The lockdown isn’t serving its purpose – Dr Benson Mudiwa

Dr Benson Mudiwa is a General Practitioner, trained in Zimbabwe and has worked at Harare Central Hospital and Musiso Hospital in Zaka, Zimbabwe. He is currently based in Swaziland and writes in his personal capacity
Dr Benson Mudiwa is a General Practitioner, trained in Zimbabwe and has worked at Harare Central Hospital and Musiso Hospital in Zaka, Zimbabwe. He is currently based in Swaziland and writes in his personal capacity

Zimbabwe extended its lockdown by an additional 14 days today, following the trajectory of several other countries worldwide.

Severe Acute Respiratory Syndrome Coronavirus 2 (SARS-COV2) is a very contagious virus that causes Covid-19, a deadly respiratory disease. It is very difficult to mitigate its spread.

Despite our best efforts, ultimately and unfortunately, at some point or another in the future, it will infect the majority of people who come into contact with it.

The nature with which is easily spreads and fast, means that it easily overwhelms most if not all health systems, regardless of where they exist, how rich the countries are, or the colour of the skin. Even the most sophisticated hospitals can be brought to their knees in a matter of days as thousands get infected, fall dangerously ill to the point of needing hospitalisation. Consequently, hospitals run out of beds, staff and supplies, leading those who could otherwise survive with minimal medical care become potentially fatal cases.

Lockdowns were introduced to prevent that precise apocalyptic scenario. To “flatten the curve”, slowing down the rate of new infections so that health systems are not overwhelmed.

This buys time for governments to strengthen healthcare systems, by getting critical supplies quick, increasing capacity, caring for those who fall ill and limiting fatalities.

During a lockdown, states are meant to create a buffer around vulnerable people who would die if the got infected, like the elderly or people with underlying health conditions. There is intense capacitation, often characterized by wide-spread testing, contact tracing and screening.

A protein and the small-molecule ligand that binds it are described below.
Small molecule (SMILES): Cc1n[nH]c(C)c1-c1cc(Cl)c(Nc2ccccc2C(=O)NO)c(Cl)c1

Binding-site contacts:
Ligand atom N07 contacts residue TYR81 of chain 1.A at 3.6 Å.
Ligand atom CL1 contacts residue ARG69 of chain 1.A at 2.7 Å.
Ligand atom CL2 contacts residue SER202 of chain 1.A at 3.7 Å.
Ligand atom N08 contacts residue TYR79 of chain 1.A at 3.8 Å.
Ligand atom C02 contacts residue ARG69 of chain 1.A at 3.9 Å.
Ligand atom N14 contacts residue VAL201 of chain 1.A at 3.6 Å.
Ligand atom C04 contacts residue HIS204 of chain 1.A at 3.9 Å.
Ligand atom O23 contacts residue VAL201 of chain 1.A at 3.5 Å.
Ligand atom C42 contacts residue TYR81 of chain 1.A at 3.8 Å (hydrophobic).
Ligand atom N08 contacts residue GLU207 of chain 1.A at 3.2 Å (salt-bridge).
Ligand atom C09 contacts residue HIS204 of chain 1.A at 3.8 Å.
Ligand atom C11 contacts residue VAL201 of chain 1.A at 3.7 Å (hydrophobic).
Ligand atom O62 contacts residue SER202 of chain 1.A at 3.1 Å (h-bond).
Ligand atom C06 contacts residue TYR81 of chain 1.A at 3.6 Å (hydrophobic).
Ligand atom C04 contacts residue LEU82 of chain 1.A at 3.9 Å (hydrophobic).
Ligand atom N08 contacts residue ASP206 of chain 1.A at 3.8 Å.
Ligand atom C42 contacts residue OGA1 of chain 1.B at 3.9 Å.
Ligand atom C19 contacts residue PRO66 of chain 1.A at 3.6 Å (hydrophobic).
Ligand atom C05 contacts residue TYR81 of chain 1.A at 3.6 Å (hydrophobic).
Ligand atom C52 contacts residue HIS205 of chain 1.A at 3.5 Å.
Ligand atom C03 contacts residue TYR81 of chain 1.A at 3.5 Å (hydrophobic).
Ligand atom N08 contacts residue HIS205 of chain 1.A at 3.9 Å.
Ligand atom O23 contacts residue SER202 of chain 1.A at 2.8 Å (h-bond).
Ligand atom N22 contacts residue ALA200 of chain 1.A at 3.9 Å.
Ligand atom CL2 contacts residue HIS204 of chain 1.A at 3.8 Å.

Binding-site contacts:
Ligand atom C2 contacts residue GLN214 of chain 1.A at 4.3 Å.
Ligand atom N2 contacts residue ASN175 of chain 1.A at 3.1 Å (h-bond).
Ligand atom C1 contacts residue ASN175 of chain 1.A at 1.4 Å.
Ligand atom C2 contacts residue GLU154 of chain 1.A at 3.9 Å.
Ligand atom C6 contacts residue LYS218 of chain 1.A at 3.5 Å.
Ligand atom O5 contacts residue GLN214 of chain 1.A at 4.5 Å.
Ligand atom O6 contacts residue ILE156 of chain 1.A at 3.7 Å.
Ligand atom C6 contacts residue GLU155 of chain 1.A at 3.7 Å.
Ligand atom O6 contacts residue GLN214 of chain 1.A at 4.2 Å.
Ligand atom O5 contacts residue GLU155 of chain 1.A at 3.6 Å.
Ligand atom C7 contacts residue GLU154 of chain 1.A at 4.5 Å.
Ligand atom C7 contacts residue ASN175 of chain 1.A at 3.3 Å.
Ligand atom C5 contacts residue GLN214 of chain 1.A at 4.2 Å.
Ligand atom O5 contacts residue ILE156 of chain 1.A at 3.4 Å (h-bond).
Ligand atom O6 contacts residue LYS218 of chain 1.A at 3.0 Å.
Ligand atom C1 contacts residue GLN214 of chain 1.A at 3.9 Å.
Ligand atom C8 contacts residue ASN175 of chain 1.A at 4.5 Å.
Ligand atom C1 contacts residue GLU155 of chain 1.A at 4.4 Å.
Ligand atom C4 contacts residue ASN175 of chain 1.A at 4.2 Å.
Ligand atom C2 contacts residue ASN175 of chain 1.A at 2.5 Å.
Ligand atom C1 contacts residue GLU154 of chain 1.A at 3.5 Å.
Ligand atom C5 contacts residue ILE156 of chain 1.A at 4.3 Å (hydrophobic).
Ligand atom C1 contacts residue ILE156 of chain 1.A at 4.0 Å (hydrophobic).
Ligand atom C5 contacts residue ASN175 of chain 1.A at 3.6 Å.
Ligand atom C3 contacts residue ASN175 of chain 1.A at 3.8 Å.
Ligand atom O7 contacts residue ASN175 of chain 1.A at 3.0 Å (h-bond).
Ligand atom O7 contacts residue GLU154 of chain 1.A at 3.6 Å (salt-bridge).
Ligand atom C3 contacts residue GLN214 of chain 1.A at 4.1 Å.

When China locked down, they built new hospitals in record time, boosted production at factories that produce the sundries, equipment, and protective clothing. Germany, which kept stockpiles for such emergencies activated them immediately. South Africa hired more staff, set up warehouses to accommodate those who cannot self isolate in their homes, constructed makeshift hospitals among other things.

Lockdowns cannot be permanent. They are meant to buy time, so that a country can prepare for the inevitable increase in Covid-19 cases.

A good and strong healthcare system ultimately results in a reduction in mortality. A lockdown is meant to buy time while such a system is built, or boosted.

It is a futile to enforce a lockdown without aggressive efforts in all the realms mentioned above, and this is the problem with Zimbabwe’s approach.

While Zimbabwe has made some efforts, in its fight against Covid-19, it has not adequately bolstered its health systems response for safe lifting of the lockdown, and the meagre resources available are being diverted to the fight against Covid-19 at the expense of other diseases.

There has been no hospitals built, the testing and contact tracing is simply not enough, the vulnerable have not been buffered from society, and there has not been a massive initiative to get critical supplies, PPEs, or the several ICU beds that will be required when the virus peaks.

The health system that should getting strengthened is in fact getting stretched, and long before the virus gains momentum. We are already witnessing an increase in Malaria cases, presumably due to lack of funding or the concentration of all efforts towards Covid-19. Some people are missing appointments to pick up their ART and BP medication and other drugs and there appears to be no plan in place for these very vulnerable people who the lockdown is meant to protect.

Secondly, for any public health policy to work, it has to be accepted by the same public, and there should be wide consultations with experts in public and private sector health.

European countries are complying with lockdown measures as they are getting food aid and relief cheques. In Zimbabwe the relief efforts are more of a pittance than actual relief.

Zimbabwe cannot continue with a lockdown for the sake of a lockdown. But the country cannot also just lift the lockdown without meeting the conditions that make it safe to do so. Its a catch 22 that could bring more than just the health system to its knees, but the whole country.

  • Dr Benson Mudiwa is a Zimbabwean medical practitioner.